Your Pocket Handkerchief Is A Collar

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One question I often get asked is how to pick out the colour of your pocket handkerchief.

Well, I’ve written before (here) about harmonising in colours rather than matching – essentially picking out a second colour other than your tie’s that you think goes well with the shirt and jacket. Or, as someone put it to me recently, “so it’s like thinking of two ties that go with the outfit, and just using the colour of one of them for the handkerchief?” Yes, that’s a good way to put it. Of course, if you’re not wearing a tie, then the colour of your handkerchief should be thought of in the same way as the tie would have been (longer explanation here).

handk-harmonising

But. All this is to presume that you want a coloured, patterned or otherwise fancy pocket handkerchief. You may not. Indeed, your default setting should not be colour and pattern, but plain white linen. That’s in the pocket to start with. It is a conscious decision to add colour afterwards.

Bright, crisp white is the smartest colour a man can wear. This is why, back in the age when collars were starched and attached with studs, they were white. The body of the shirt may be striped or brightly coloured but the collar and cuffs were white. Because it is bright, because it is clean and because it provides the greatest contrast with the fabric of the jacket.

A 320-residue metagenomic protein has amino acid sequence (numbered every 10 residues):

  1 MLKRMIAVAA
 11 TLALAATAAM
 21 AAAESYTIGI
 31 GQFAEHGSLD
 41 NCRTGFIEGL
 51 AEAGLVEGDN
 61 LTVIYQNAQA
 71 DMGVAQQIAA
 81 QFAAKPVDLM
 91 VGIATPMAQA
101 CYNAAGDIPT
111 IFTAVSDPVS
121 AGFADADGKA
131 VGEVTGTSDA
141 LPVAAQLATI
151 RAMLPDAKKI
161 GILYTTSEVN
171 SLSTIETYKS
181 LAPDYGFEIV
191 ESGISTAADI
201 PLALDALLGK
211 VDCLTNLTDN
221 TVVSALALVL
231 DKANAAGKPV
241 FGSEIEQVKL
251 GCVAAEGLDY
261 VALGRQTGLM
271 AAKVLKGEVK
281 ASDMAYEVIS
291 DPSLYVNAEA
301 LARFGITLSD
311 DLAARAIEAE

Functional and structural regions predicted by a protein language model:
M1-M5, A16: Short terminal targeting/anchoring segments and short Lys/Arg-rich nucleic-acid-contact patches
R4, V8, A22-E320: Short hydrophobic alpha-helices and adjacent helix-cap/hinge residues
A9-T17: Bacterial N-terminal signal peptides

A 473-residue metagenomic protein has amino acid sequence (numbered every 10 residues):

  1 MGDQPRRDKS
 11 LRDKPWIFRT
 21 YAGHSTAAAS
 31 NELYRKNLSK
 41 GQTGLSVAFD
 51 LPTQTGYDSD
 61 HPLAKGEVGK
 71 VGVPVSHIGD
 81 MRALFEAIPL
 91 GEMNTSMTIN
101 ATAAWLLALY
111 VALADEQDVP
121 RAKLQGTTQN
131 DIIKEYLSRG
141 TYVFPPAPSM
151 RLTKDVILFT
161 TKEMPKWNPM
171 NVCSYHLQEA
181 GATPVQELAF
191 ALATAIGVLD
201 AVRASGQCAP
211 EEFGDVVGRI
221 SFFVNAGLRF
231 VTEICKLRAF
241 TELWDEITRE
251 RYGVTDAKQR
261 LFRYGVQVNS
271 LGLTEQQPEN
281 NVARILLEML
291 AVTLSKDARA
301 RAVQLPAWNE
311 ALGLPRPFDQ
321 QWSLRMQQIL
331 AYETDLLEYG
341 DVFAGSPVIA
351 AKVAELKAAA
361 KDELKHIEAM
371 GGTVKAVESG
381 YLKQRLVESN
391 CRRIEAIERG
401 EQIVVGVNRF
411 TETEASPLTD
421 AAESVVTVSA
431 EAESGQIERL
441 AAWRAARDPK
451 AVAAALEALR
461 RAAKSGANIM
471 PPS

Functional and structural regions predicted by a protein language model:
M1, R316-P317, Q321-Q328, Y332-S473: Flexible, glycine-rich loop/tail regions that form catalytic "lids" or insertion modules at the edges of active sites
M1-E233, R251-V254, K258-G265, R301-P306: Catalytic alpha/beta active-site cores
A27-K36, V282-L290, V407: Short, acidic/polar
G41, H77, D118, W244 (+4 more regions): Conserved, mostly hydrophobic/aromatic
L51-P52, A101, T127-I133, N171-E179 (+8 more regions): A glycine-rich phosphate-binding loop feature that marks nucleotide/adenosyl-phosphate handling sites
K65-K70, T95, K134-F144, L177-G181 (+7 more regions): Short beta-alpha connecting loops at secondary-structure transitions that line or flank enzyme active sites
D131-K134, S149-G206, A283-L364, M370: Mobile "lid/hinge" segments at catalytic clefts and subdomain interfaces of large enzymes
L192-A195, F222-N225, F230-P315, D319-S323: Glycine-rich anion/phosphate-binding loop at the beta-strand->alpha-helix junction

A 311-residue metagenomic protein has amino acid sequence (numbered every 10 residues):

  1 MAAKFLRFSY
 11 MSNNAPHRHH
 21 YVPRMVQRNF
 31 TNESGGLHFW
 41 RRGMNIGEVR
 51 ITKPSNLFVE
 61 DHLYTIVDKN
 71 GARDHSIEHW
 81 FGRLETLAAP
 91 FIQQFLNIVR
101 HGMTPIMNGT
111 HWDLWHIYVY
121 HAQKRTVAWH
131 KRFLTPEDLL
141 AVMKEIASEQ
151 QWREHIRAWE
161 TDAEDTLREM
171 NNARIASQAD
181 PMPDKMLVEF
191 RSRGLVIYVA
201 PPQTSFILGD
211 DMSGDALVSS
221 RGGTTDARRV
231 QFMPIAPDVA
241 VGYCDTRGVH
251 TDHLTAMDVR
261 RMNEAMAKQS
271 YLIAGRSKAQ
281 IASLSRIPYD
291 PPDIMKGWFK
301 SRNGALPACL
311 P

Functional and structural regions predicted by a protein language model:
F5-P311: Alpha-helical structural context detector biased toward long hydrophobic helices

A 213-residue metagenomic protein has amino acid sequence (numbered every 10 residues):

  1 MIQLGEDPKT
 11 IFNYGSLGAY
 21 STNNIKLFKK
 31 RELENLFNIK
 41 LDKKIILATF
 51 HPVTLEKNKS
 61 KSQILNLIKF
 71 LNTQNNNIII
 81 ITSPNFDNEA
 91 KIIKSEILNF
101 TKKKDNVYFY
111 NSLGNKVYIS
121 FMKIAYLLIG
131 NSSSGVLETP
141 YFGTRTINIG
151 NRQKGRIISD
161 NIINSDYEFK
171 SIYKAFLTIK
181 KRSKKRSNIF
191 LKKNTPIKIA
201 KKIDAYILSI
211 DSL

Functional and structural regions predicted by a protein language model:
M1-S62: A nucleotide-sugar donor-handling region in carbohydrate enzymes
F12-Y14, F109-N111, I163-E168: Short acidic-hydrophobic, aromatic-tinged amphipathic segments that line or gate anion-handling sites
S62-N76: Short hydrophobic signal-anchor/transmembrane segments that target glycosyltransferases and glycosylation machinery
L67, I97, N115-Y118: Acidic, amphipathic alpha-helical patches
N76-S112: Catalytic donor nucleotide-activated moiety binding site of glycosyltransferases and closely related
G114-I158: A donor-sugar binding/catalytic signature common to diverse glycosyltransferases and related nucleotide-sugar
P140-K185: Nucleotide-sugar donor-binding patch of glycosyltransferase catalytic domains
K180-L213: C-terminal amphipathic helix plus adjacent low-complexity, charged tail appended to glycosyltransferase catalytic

handk-default

A strip of white around the neck and two around the wrists. It brings dignity and formality to any outfit, and today’s equivalent is the linen pocket handkerchief.

In the same way that today’s blue or pink shirts – that do not have detachable white collars – are a little more casual than those of old, the next option down your ladder of handkerchief choices should be something similar to the colour of the shirt.

Not exactly the same, necessarily, but similar. If the shirt is pale blue, go with a similar blue with a white polka dot. Or a darker, navy blue. Perhaps even a blue pattern with some white or yellow thrown in. The point is, the handkerchief will harmonise with the shirt if it’s dominant colour is the same.

White is the default; the second choice is to pick a colour similar to the shirt. Last is to pick something brightly coloured that plays a similar role to the tie (as described earlier on). Many men get this order entirely the wrong way around. They think that the handkerchief must play a similarly decorative role to the tie, as it is often silk and very much on display. That is your last choice – the sporty one, the more showy one, the rakish one.


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Simon Crompton is a journalist and a style enthusiast living in London, who blogs at permanentstyle.blogspot.com. He has too many suits.